Resolving a situation where we are trapped in an impasse is sometimes possible by tracing the root cause. Global warming began when humans developed an insatiable thirst for energy for their machines. They needed them to churn out the vast range of consumer items now in our stores. Some folk are wondering whether opting out of the grid is possible. They envy the alternative lifestyle of the people on the Peninsula of Scoraig in Scotland.
Should We Envy the Alternative Lifestyle on Scoraig?
Scoraig is on a remote peninsula in Ross and Cromarty in the Scottish Highlands, and has no choice but to live off-grid. However its people seem happy enough to flourish beyond utility range, even though they could move away.
The less than 100 people have a primary school for kids, and they are ahead of most with organic food and wind power. If they need more than their own company, they can walk five miles to the mainland or catch a boat taxi. The BBC reports their alternative lifestyle has proved a magnet for crofters with cattle and sheep. They also have their own violin maker, Russian translator, community volunteers, and a part-time postal worker.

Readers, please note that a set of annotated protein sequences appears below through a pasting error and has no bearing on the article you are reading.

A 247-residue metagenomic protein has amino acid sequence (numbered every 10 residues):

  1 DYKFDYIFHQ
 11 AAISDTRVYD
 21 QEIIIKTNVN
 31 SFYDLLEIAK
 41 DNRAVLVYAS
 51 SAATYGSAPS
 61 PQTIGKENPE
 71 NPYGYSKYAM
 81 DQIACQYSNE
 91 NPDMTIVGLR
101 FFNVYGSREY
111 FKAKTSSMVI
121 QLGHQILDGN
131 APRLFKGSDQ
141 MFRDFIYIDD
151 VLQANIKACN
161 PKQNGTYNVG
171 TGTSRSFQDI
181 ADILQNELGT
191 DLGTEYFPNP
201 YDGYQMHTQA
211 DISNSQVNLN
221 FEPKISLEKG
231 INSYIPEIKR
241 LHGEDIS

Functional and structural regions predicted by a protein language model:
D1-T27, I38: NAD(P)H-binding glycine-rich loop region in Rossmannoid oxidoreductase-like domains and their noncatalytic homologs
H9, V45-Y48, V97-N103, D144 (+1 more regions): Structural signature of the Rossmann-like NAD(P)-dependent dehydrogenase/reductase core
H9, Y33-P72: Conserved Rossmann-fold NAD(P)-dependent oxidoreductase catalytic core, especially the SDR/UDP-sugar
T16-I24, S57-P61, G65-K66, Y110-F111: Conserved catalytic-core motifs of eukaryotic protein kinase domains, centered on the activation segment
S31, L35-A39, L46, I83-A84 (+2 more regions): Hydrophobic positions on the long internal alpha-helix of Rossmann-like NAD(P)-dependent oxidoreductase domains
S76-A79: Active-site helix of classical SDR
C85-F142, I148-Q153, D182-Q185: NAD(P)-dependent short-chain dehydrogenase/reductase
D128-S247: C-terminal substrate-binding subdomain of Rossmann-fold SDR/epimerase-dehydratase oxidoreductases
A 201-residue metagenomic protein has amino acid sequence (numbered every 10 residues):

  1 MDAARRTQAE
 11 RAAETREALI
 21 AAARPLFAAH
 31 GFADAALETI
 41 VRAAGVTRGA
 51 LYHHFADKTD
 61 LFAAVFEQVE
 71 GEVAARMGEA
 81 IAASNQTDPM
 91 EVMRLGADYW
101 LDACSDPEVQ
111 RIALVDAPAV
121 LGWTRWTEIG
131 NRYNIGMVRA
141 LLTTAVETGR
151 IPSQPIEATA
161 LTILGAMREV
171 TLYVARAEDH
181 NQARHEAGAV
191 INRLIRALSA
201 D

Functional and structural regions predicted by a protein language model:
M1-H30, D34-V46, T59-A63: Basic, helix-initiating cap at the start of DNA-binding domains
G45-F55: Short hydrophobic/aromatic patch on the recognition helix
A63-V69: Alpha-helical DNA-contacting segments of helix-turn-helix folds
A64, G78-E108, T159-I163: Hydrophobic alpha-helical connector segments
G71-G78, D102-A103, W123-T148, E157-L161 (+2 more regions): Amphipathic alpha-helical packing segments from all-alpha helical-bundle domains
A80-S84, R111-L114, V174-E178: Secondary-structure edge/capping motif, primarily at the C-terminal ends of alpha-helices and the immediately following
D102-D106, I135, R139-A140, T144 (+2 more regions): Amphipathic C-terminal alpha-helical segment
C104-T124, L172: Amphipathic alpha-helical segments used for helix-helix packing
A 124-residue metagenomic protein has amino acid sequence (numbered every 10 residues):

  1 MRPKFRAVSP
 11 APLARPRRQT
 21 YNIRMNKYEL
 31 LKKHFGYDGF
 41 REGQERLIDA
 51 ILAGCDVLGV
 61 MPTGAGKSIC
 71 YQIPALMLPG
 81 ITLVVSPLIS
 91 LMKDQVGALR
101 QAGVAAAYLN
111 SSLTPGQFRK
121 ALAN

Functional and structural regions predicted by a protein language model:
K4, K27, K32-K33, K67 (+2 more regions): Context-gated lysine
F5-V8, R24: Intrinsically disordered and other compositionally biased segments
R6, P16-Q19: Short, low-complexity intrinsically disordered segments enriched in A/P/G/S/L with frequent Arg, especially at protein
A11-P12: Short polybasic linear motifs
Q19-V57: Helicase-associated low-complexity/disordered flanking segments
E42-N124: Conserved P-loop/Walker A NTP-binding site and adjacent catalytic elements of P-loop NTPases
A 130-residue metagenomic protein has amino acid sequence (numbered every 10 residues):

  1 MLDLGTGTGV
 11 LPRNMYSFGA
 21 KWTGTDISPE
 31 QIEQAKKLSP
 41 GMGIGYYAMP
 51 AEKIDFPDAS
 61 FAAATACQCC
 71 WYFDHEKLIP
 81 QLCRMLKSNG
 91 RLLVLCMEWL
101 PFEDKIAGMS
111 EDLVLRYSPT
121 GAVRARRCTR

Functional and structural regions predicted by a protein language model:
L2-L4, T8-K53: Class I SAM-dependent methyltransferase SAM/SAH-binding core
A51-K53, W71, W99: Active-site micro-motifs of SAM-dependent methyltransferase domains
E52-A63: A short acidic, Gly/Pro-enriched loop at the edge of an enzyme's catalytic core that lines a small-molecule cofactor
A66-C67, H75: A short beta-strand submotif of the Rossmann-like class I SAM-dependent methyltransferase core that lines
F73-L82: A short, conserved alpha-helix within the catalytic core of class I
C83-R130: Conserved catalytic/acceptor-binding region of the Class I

Is This Isolation Perhaps Why the Scoraig Population is Aging?
“We’re an ageing population but I guess the bulk of us are between 40 and 65,“ says Lisa, aged 54. She lives in a to-die-for stone cottage where she tends her vegetable garden. “I have been here 23 years. I don’t think it is very remote really. But it has its own hardships of the wind and the rain.”
Hugh aged 65 retired to Scoraig after being active teaching math and physics in Edinburgh. There was no electricity when he arrived. So the man, once rated top on Google for ‘wind power’, used his knowledge to build wooden turbine blades.
His community micro-grid supplements the lamps and candles in the light of which Bev, 79, crafts his hand-made violins at night. Everybody makes their own contribution. There’s a strong sense of interdependence in Scoraig, the peninsula with an enviable alternative lifestyle.
Preview Image: Moorland above Annat Bay Looking Towards Scoraig